This example requires Embedded Coder and Fixed-Point Designer.

  1. Create the function myRounding.

    function [quot] = myRounding(in1, in2)
       quot = in1 / in2;
    end

  2. Generate code for myRounding.

    cfg = coder.config('lib');
    cfg.GenerateReport = true;
    cfg.HighlightPotentialDataTypeIssues = true;
    codegen -config cfg myRounding -args {fi(1, 1, 16, 2), fi(1, 1, 16, 4)}

  3. Click View report.

  4. In the code generation report, click the Code Insights tab.

  5. Expand the Potential data type issues section. Then, expand the Expensive fixed-point operations section.

    The division operation in1/in2 uses the default rounding method, nearest. Changing the rounding method to Floor provides a more efficient implementation.

Find and Address Expensive Comparison Operations

Comparison operations generate extra code when a casting operation is required to do the comparison. For example, before comparing an unsigned integer to a signed integer, one of the inputs must be cast to the signedness of the other. Consider optimizing the data types of the input arguments so that a cast is not required in the generated code.

This example requires Embedded Coder and Fixed-Point Designer.

  1. Create the function myRelop.

    function out = myRelop(in1, in2)
        out = in1 > in2;
    end

  2. Generate code for myRelop.

    cfg = coder.config('lib');
    cfg.GenerateReport = true;
    cfg.HighlightPotentialDataTypeIssues = true;
    codegen -config cfg myRelop -args {fi(1, 1, 14, 3, 1), fi(1, 0, 14, 3, 1)}

  3. Click View report.

  4. In the code generation report, click the Code Insights tab.

  5. Expand the Potential data type issues section. Then, expand the Expensive fixed-point operations section.

    The first input argument, in1, is signed, while in2 is unsigned. Extra code is generated because a cast must occur before the two inputs can be compared.

    Change the signedness and scaling of one of the inputs to generate more efficient code.

Find and Address Multiword Operations

Multiword operations can be inefficient on hardware. When an operation has an input or output data type larger than the largest word size of your processor, the generated code contains multiword operations. You can avoid multiword operations in the generated code by specifying local fimath properties for variables. You can also manually specify input and output word lengths of operations that generate multiword code.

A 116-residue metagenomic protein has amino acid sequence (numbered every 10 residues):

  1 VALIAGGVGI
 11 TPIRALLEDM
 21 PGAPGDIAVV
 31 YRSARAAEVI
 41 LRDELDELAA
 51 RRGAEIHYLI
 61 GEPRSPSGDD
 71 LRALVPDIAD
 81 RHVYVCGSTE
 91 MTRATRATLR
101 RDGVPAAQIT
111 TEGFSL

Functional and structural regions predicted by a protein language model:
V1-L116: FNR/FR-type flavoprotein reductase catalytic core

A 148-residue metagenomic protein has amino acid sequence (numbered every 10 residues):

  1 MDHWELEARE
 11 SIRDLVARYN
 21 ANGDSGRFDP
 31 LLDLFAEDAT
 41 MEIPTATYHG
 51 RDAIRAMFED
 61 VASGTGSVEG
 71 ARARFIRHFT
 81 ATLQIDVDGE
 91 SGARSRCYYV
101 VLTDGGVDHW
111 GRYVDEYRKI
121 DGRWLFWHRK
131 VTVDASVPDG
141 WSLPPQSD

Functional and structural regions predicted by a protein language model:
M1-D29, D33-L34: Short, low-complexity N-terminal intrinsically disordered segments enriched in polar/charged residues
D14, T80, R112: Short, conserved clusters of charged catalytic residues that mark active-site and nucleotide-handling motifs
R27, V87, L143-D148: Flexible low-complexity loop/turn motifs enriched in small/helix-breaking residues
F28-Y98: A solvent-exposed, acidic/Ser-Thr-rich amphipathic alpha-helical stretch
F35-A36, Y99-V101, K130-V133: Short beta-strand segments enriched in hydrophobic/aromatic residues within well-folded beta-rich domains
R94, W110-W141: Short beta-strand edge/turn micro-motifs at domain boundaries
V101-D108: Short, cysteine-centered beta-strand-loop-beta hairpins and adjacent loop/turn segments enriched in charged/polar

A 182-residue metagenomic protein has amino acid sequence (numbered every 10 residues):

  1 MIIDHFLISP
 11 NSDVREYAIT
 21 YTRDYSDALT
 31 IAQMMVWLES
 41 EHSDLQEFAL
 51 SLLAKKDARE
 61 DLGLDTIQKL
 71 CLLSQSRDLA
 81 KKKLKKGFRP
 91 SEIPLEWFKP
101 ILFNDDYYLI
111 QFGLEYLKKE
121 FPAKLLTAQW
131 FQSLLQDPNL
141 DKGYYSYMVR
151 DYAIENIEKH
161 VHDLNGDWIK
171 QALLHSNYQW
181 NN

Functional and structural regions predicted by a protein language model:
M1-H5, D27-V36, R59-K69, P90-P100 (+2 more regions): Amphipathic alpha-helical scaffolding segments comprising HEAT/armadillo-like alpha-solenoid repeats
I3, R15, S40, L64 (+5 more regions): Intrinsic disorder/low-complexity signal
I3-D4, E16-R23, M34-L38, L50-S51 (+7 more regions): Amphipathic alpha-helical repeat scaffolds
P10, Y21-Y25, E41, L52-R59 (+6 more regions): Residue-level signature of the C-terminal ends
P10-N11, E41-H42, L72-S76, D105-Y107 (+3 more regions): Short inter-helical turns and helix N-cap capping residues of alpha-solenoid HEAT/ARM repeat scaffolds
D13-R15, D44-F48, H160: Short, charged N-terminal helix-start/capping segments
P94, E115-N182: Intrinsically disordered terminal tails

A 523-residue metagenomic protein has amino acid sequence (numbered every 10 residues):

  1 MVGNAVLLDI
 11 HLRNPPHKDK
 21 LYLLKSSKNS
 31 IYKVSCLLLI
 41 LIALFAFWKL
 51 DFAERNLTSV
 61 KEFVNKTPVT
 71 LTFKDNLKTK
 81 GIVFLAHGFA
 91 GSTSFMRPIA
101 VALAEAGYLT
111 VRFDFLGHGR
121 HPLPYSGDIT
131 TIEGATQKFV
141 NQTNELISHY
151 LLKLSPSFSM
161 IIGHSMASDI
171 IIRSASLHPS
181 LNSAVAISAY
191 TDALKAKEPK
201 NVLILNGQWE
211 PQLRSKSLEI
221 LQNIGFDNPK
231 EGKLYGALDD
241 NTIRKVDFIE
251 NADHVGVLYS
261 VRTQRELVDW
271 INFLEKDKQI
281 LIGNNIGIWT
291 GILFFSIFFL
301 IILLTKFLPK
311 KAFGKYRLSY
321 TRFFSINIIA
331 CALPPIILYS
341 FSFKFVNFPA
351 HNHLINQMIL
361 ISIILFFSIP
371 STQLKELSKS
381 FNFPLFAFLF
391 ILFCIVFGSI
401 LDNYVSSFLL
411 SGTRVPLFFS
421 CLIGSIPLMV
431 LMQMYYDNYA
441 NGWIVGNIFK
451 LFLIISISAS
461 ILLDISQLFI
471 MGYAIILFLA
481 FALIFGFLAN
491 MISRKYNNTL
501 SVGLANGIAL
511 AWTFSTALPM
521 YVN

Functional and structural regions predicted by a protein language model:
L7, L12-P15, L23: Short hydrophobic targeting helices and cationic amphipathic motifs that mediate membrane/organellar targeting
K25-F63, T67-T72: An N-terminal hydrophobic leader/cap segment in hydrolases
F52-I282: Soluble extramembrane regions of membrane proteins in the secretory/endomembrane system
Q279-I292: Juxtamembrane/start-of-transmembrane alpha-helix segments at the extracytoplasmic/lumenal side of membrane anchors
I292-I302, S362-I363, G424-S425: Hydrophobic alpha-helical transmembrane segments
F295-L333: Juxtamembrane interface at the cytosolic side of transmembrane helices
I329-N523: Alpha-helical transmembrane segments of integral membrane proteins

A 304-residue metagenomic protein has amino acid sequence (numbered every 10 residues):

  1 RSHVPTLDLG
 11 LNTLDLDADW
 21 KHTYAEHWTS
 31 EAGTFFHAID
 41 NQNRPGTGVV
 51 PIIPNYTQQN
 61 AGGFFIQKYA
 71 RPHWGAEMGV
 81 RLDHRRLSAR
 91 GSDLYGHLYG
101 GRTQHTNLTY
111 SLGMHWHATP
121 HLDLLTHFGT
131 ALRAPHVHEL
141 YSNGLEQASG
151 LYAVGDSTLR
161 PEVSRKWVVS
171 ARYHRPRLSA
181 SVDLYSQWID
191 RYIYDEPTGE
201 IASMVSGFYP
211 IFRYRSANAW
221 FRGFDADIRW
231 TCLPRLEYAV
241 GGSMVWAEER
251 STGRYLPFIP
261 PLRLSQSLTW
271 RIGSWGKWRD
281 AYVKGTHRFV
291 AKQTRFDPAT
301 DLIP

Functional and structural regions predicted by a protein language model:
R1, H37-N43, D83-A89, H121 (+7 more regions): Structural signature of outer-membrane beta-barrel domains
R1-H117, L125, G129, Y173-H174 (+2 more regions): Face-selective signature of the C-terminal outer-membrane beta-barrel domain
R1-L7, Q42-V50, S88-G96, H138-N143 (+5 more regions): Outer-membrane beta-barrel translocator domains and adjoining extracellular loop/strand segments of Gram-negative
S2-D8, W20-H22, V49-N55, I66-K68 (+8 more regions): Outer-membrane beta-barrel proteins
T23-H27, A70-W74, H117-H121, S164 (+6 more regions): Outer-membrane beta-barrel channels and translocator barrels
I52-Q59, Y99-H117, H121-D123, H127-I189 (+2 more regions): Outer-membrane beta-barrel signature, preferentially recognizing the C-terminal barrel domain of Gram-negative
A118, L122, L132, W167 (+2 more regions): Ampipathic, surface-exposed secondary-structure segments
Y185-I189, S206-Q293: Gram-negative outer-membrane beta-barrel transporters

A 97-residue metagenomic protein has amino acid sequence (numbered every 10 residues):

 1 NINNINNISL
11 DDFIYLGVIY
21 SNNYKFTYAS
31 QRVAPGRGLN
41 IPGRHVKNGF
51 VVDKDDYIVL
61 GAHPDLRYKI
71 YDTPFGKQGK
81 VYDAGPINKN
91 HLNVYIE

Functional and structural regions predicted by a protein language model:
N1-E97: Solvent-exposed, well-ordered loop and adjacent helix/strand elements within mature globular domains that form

This example requires Embedded Coder and Fixed-Point Designer. In this example, the target word length is 64.

  1. Create the function myMul.

    function out = myMul(in1, in2)
        out = in1 * in2;
    end

  2. Generate code for myMul.

    cfg = coder.config('lib');
    cfg.GenerateReport = true;
    cfg.HighlightPotentialDataTypeIssues = true;
    codegen -config cfg myMul -args {fi(1, 1, 33, 4), fi(1, 1, 32, 4)}

  3. Click View report.

  4. In the code generation report, click the Code Insights tab.

  5. Expand the Potential data type issues section. Then, expand the Expensive fixed-point operations section.

    The report flags the in1 * in2 operation in line 2 of myMul.

  6. In the code pane, pause over in1, in2, and the expression in1 * in2. You see that:

    • The word length of in1 is 33 bits and the word length of in2 is 32 bits.

    • The word length of the expression in1 * in2 is 65 bits.

    The software detects a multiword operation because the word length 65 is larger than the target word length of 64.

  7. To resolve this issue, modify the data types of in1 and in2 so that the word length of the product does not exceed the target word length. Alternatively, specify the ProductMode property of the local fimath (Fixed-Point Designer) object.